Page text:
Cam Stovall addresses Troy University students, faculty and staff during the annual Helen Keller Lecture on Wednesday.
Cam Stovall sat in a field, leaning against a fence post, completely blind and convinced that each breath he took would be his last.
The morning had begun like any number of days for the 26-year-old self-proclaimed hunting “addict,” but had taken a tragic turn when he was accidently shot, pellets penetrating his right eye, hitting his left eye and peppering his throat and chest, collapsing his lung.
Sharing his story with students, faculty and staff at Troy University on Wednesday at the annual Helen Keller Lecture, Stovall recounted the events of that fateful April day in 2014, his long road to recovery that has included 19 surgeries and the many people he has encountered who made that recovery possible.
“There I was sitting there, completely blind, in excruciating pain and having trouble breathing,” Stovall said. “Siting against that fence post, I began thinking about life. I was 100 percent sure that my next breath would be my last.”
From the site of the accident, Stovall was taken to Gadsden Regional Medical Center and then on to the University of Alabama Birmingham Hospital, where he was placed on a ventilator. As he began to recover and the ventilator was later removed, Stovall’s first words were truly representative of his positive attitude in the face of tragedy – “God’s working on me.”
Stovall walked for the first time five days after the accident and was later scheduled for a light perception test that doctors said would indicate the chances of him recovering any of his sight.
“The doctors told me if I passed the light perception test that there might be a chance of me seeing again,” Stovall said. “I failed it with flying colors. I could see no light at all.”
Stovall began trying to adjust to the thought of living out his life blind until Dr. Robert Morris, renowned eye surgeon, founding physician of Retina Specialists of Alabama and president of the Helen Keller Foundation for Research and Education, entered the picture.
“Dr. Morris called my cell phone and said he was interested in taking over my case,” Stovall said.
After 19 surgeries, Stovall now has a prosthesis in his right eye and 10 percent vision in his left eye, which has enabled him to play golf, go hunting and throw out the first pitch at a Birmingham Barons baseball game in 2017.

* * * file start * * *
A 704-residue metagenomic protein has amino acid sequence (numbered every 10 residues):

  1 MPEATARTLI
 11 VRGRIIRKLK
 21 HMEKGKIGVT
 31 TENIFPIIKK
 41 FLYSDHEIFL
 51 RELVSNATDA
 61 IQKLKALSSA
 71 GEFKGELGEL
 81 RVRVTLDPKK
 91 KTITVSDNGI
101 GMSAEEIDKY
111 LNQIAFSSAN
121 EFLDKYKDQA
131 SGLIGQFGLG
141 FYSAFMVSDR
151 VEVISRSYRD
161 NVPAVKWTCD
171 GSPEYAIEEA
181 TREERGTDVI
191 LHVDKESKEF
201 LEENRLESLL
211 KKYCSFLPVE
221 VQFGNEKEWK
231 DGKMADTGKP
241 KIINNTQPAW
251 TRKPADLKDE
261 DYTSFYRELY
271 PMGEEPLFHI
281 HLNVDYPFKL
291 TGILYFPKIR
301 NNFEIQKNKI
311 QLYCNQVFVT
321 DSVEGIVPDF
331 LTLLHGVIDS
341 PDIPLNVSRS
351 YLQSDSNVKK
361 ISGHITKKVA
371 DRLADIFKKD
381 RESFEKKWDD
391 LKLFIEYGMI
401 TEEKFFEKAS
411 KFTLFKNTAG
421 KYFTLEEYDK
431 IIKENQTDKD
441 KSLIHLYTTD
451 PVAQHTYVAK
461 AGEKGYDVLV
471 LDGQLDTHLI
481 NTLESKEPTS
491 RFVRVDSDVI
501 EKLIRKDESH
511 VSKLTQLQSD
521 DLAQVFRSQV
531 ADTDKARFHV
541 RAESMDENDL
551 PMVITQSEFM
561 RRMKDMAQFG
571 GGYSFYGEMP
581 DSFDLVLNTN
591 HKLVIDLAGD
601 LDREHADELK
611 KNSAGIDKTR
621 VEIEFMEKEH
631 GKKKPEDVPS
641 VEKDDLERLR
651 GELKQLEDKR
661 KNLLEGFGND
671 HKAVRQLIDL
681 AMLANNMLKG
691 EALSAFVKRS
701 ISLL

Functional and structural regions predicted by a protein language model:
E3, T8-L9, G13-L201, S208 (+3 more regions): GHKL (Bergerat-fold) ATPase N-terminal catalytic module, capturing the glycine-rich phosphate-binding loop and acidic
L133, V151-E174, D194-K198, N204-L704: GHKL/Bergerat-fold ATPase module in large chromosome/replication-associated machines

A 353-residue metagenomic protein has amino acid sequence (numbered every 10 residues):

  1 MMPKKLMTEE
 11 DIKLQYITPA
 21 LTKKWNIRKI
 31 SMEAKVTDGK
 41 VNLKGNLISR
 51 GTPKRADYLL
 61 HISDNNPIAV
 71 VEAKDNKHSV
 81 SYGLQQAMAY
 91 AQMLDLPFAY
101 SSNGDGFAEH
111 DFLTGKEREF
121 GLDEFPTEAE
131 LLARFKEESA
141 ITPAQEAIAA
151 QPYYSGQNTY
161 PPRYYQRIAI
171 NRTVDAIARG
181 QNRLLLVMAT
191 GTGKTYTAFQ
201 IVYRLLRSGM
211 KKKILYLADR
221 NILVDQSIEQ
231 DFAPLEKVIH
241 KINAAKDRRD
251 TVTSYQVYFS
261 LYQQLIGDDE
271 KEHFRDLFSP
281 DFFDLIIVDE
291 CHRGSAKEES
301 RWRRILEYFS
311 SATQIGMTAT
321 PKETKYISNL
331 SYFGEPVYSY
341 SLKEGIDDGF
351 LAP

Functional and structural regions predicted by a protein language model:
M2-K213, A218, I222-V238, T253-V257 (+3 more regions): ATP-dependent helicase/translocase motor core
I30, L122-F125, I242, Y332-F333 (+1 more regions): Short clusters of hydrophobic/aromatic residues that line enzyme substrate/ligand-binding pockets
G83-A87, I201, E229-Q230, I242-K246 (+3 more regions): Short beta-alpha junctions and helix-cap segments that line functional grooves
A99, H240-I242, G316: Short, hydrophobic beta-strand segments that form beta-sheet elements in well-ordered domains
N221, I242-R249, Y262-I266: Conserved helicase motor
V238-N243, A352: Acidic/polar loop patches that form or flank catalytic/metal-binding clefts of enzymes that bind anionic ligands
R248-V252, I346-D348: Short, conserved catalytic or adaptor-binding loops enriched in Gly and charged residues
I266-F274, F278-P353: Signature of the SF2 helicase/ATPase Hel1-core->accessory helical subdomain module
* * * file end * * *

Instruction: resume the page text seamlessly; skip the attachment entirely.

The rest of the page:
Dr. Morris said it has been the research done through the Helen Keller Foundation that has enabled those with serious eye injuries such as Stovall to regain some of their vision.
“We have a particular interest in fixing eyes that others gave up on, that is eyes that have no light perception after injury, like in the case of Cam Stovall,” Dr. Morris said. “He was told he would never see again. What we have changed is the paradigm. You no longer can abandon the eye that has no light perception after injury. You close the wound, you go in, explore the eye, remove the blood, find the nerve tissue and have a direct inspection to determine whether that eye can see again. Still, in many major American cities and around the world, there are surgeons who do not believe this is possible. There are many eyes that are removed without exploration or left to shrink without treatment.”
Stovall said he would be forever grateful to Dr. Morris and the other surgeons who helped him regain sight in his left eye. And while he still faces challenges, Stovall said having the proper attitude helps him face life’s ups and downs head on.
“Faith plays an important role in my life,” Stovall said. “If you have a good attitude and learn to laugh at yourself, you can deal with adversity when it comes. We will all experience things we didn’t expect, but with the proper attitude, we can turn those things around and find the blessings in them.”
The Helen Keller Lecture Series, which began in 1995 as the vision of Dr. and Mrs. Jack Hawkins, Jr., was initiated to call attention to and raise awareness of the challenges faced by those with physical limitations, particularly those affecting sensory ability. Through the years, the lecture has also provided the opportunity to highlight those who have devoted their careers to meeting the needs of the sensory impaired, and to celebrate the collaborative efforts and partnerships of Troy University and the agencies and individuals who serve these special individuals.
This year’s lecture was sponsored by Troy University and the Helen Keller Foundation for Research and Education with continued support from the Alabama Department of Rehabilitation Services, the Alabama Institute for the Deaf and Blind, the Alabama State Department of Education and the Alabama Department of Mental Health.